Shy Bones has been around a long time -- albeit off and on. The Anchorage indie rock band isn't afraid to take a breather.
"Shy Bones kind of takes hiatuses all the time. We'll practice a lot and do a huge handful of shows, then maybe get sick of each other or sick of the songs and take a couple months off. Then we'll come back to together again, usually because we have a neat show idea," said bassist Jeremy Wetherell.
That hasn't hurt the longevity of the band, which started when Wetherell and guitarist/songwriter Troy Anniskett were both at the University of Alaska Anchorage. Their collaboration on Shy Bones started one day in spring 2006 in a "Shape Up With Weights" class. Their exercise bikes were next to each other and Anniskett leaned over and said: "I've got this band and we need a bass player."
The lineup shifted, but for the last five years it's been Anniskett, Wetherell and Matt Collins on drums (Collins is also known for his work on the Anchorage stand-up comedy scene). When they're playing, they do a mix of covers -- everything from Johnny Cash to KISS -- and original songs written by Anniskett, which Wetherell describes as indie rock with a lot of post-grunge influences.
Wetherell says he likes being in a band that takes breaks because Shy Bones can pour their energy into shows they're excited about. The next one coming up is The Midwinter Blitz Friday at the Tap Root, where Shy Bones, Ghost Hands, The Sweeteners, Turquoise Boy, Dabarko and Smile Ease will each play 30-minute sets. Wetherell was one of the main organizers of the show, which he hopes will become a yearly event.
"Hopefully we'll make some good money... but the best part is we're playing with our friends."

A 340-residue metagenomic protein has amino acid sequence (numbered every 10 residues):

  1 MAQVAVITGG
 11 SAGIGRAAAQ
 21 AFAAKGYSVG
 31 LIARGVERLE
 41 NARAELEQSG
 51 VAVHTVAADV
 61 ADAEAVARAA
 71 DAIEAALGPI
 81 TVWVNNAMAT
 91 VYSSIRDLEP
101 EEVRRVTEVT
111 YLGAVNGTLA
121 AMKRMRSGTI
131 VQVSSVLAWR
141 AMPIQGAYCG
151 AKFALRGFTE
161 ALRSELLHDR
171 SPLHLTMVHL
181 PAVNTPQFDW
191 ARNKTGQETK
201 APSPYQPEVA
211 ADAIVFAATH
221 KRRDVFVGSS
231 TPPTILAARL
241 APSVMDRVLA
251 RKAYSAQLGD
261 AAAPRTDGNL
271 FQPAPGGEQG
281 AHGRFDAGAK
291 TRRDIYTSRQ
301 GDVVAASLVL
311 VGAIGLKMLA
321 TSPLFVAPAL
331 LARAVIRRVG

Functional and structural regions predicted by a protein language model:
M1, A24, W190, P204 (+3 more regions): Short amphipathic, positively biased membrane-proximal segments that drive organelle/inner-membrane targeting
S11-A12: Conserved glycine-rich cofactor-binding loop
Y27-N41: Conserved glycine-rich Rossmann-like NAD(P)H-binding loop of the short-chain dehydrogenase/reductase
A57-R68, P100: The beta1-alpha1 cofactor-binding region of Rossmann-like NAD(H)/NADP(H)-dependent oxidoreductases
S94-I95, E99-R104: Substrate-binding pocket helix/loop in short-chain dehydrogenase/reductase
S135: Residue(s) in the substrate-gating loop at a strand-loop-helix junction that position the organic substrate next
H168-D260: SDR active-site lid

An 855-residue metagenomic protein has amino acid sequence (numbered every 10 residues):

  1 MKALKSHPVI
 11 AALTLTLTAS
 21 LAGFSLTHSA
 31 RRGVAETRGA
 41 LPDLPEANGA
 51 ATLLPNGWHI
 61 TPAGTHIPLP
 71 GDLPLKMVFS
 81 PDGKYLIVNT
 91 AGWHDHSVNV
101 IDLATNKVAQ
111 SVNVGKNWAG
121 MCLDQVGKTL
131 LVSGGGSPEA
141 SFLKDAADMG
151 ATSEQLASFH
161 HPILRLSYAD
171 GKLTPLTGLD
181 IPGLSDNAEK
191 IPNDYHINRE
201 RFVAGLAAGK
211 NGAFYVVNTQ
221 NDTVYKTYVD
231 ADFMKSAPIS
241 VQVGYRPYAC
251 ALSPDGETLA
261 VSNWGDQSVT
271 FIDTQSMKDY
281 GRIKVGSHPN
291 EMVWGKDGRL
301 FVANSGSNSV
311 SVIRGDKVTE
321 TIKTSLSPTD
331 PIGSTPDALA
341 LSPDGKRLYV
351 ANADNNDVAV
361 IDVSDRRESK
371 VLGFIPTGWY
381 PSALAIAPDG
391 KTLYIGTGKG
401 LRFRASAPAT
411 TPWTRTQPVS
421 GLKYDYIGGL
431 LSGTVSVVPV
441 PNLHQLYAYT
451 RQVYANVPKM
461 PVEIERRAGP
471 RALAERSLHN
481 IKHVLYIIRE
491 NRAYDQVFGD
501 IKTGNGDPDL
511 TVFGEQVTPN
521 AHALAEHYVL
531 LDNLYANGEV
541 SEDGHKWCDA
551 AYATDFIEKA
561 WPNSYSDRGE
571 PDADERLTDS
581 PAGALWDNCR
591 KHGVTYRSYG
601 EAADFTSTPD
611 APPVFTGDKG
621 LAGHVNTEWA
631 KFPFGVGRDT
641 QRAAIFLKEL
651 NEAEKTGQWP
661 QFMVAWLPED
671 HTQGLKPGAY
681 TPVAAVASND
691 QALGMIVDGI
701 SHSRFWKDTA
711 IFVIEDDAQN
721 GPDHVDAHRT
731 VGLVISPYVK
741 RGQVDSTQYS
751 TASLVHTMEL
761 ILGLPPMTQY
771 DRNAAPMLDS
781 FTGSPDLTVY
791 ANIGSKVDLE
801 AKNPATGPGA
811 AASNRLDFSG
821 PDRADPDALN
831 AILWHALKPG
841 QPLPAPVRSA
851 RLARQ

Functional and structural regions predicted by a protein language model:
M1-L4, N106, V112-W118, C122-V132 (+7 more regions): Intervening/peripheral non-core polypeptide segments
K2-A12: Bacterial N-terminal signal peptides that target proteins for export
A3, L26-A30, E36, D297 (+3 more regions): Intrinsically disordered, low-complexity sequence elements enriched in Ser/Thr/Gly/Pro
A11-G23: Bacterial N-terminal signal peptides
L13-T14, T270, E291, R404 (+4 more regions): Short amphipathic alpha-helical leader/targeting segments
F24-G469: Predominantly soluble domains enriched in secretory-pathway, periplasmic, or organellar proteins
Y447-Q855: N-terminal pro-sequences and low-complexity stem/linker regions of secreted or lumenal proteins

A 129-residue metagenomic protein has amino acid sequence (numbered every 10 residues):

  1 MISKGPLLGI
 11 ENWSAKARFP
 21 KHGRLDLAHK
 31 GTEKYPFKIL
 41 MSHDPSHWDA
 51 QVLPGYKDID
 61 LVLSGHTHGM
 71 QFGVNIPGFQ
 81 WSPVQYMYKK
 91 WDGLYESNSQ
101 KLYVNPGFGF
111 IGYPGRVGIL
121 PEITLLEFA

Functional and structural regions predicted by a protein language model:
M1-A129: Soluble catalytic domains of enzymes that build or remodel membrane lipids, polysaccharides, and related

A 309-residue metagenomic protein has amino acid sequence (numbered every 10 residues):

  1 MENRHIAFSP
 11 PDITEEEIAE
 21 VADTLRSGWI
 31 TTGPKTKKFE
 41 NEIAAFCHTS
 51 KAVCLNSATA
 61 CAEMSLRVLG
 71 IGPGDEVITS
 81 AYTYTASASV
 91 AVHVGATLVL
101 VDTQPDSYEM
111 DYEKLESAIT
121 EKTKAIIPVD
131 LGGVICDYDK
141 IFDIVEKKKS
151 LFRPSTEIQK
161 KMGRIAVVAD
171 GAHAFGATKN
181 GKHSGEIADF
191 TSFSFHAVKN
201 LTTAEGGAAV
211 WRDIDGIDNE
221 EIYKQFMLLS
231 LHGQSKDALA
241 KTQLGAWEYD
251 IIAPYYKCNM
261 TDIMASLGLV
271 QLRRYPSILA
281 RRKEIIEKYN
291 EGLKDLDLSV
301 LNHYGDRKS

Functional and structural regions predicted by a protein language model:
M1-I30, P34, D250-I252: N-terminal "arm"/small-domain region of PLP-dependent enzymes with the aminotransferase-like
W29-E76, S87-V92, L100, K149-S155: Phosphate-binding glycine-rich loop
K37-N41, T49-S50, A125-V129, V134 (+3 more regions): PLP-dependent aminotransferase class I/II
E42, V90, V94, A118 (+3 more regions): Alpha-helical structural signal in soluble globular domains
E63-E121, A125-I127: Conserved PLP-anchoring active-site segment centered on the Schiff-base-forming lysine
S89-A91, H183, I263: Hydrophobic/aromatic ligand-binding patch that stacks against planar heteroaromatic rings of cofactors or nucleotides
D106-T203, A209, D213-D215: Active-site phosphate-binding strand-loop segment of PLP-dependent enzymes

1. What is your favorite part about 40-degree weather in January?
Not much, honestly. I'm lazy and still driving around on summer tires in a tiny, little front-wheel-drive car. It may be above freezing during the day, but it sure gets slick at night.
2. Who's the all-around best or most fun band or musician to cover?
The Pixies, hands down.
3. Who do you see as a musically inspiring person in Anchorage?
I see those in the all-ages category as the most inspiring musical people. They receive no support from the Municipality, and at times have to fight against archaic laws for the opportunity to do what they enjoy for those that enjoy watching. Their venue options are constantly shutting down and they still remain focused and continue to adapt. It was way easier to play music when I was under 21, and I hope that there can be some big changes in the next few years that turn things around for these all-agers. They deserve support.
4. Tell us about the first album you ever bought.
I bought a friend lunch and he gave me "Smash" by Offspring. Man, those guys used to put out some killer albums. Youthful angst and punky grunge sure mix well.
5: Why did you decide to learn to play music?
The same friend who gave me Smash played drums. Another one of our friends played guitar. I picked up bass so we could all jam together and have been playing ever since.
By Victoria Barber